Commencement 2014: Q&A with Madame Secretary

madeleine albright

madeleine albright

Class of 2014 members Noorjahan Akbar, Benjamin West, Rizwan Saffie and Marketa Jakubcova discussed leadership and world affairs with this year’s Commencement speaker and recipient of an honorary doctorate in international relations, former Secretary of State of the United States Madeleine K. Albright. Below is an edited transcript of the conversation.

Benjamin West: Let me begin by saying welcome, Secretary Albright. Thank you so much for being here. We have a few questions about American foreign policy. I was noticing in the last 10 to 15 years, issues in Latin America have taken a backseat in U.S. foreign policy to other more pressing world regions. I was curious what you think in the next few years the greatest challenges and oppor-tu-nities are for the U.S. in that region.

Albright: I have always believed that we needed to have a much more robust policy, vis-à-vis Latin America, but I have to tell you, frankly, it’s not easy — partially because if we do too much, then a lot of the countries there say, “Leave us alone.” And if we don’t do enough, then they say what you just said, which is, “Why don’t you care?” It is a complicated relationship. But one of the things that we did during the Clinton administration was to talk a lot about the solidarity of the Americas and try to figure out how to have respectful relationships.

When I was secretary, I used to travel around with a map that showed how the governments in Latin America were changing from authoritarian to democratic. Authoritarian were in red and the democratic ones were in green. When we were in office, there was only one little red island left. But I do believe that we need to have much more involved relationships, and ones in which we complement each other; we need to be partners.

Marketa Jakubcova: Do you think that Ukraine should consider a decision that would divide the pro-West and pro-Russia regions [like Czechoslovakia], or is Kiev actually able to find a form of govern-ment that would keep the country as one? And what should the West be doing at this specific moment if the current expansion of sanctions is enough to stop Putin from taking over eastern Ukraine as a part of his ambition to expand Russian influence in the rest of Europe?

Albright: I think what President Putin did is a game changer in terms of the kinds of experiences that the countries in Central and Eastern Europe were having at the end of the Cold War. And I’ll never forget this. I was doing a lot of focus group work in ’91. I was in Russia doing one where this man stood up and said, “You know, we used to be a super-power, and now we’re Bangladesh with missiles.” There has been a real identity crisis that the Russians are having. Putin plugged into that and is acting as if he is bringing back Russia or the czars.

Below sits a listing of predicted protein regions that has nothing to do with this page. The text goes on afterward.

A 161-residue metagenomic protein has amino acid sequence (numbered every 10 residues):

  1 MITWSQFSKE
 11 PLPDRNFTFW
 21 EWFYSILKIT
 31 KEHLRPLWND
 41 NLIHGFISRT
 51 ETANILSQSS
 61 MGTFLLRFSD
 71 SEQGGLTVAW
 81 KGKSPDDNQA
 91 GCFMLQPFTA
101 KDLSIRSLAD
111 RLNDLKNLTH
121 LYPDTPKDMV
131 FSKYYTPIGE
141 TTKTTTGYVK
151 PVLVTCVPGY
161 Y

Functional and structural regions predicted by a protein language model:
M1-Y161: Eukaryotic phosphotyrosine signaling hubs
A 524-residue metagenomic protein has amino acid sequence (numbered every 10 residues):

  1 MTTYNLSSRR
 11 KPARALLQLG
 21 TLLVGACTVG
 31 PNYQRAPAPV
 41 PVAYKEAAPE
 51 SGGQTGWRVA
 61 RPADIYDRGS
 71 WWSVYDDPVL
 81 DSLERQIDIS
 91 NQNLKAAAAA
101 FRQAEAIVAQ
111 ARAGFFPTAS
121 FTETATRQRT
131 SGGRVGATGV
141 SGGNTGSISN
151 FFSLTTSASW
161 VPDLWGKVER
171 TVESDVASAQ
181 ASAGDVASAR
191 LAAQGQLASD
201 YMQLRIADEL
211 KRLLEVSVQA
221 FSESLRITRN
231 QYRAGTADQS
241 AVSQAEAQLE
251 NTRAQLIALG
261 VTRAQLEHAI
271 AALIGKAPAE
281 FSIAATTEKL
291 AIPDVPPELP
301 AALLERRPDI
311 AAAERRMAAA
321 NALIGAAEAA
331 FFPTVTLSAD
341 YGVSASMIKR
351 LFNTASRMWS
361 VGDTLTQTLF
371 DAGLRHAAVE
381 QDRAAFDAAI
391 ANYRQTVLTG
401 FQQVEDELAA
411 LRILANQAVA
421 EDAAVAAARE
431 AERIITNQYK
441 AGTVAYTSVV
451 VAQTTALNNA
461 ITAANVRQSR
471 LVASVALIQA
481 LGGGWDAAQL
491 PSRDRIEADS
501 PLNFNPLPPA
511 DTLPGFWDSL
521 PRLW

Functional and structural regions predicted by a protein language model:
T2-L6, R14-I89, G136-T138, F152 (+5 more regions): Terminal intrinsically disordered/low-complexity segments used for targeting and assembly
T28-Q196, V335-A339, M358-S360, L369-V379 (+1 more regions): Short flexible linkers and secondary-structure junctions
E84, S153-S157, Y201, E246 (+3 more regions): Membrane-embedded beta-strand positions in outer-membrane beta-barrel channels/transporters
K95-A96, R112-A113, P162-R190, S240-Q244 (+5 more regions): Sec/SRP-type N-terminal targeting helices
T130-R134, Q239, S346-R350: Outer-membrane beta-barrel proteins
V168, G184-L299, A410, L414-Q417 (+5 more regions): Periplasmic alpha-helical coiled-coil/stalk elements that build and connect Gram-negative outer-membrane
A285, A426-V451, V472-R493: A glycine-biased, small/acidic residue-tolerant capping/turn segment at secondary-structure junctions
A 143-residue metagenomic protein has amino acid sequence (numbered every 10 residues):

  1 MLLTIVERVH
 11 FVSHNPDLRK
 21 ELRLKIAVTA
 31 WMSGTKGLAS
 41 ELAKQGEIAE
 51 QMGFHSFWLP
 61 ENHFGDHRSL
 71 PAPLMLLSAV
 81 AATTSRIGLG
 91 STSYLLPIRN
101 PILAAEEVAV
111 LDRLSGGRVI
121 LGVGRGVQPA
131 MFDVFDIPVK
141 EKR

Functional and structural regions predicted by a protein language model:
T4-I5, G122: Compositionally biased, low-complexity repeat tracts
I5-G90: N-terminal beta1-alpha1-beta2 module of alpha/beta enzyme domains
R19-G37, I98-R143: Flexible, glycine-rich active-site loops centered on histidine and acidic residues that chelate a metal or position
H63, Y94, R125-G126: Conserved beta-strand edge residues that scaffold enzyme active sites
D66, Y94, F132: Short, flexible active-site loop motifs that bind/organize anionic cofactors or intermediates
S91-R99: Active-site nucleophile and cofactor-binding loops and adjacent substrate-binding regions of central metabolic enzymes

One of the proudest moments of my tenure as secretary of state was when we brought the Czech Republic, Hungary and Poland into NATO. Part of it was to make clear that countries that were ready to be members, could and should be part of the West; that countries need to be able to make their own choice about where they belong.

I could talk about this for a very long time because I feel very strongly about it, but I think that the countries that border Russia have every right to make decisions about where they want to be. And I think it’s possible, and likely, and would be good, if the Ukrainians were able to have a Western perspective, be a part of whatever groupings they want to be, but also have a good relationship with Russia. It doesn’t mean one is not the opposite of the other.

On your question about splitting, Czechoslovakia was a very special case, I think. And I have to say, when I was growing up, I would ask my parents, was I a Czech or a Slovak? And they said you’re Czechoslovak. They were of the first generation of Czechoslovaks after World War I, and they were very proud of it. So I was one of the people who wish it hadn’t split. But what is interesting are the good relationships now between the Czechs and Slovaks.

Noorjahan Akbar: I had another question, but your response brought up one that’s different from my original one. In regard to Afghanistan, many people recently have been speaking of a federal system that would probably make the relations between the South and the North better, maybe give more power to the Taliban in the regions where they have more public support and not so in other regions. Do you think that same model of a federal government would work there as well?

Albright: I think, actually, yes. The people that I’ve talked to from Afghanistan — and by the way, I know both Abdullah Abdullah and Ashraf Ghani — and the different groups within Afghanistan itself, I think there are people who say that Americans don’t understand how Afghanistan is put together. And culturally and ethnically there are highly differentiated parts. The question is how a federal system works. And if you look at constitutions in different federal governments that really work, they have a capital and a legislative system that allows representations of various autono-mous parts. So it isn’t as if you separated and have no relationship. Do you think that?

Akbar: I’m highly conflicted about this issue because I also think that, much like Ukraine, these areas are very much mixed. In the South, which is highly populated by Pashtun ethnic groups, there are lots of non-Pashtuns. In the North, there are many different ethnic groups. I don’t know how arbitrary these borders of states that we create will be and whether or not Afghans themselves will be satisfied with those borders.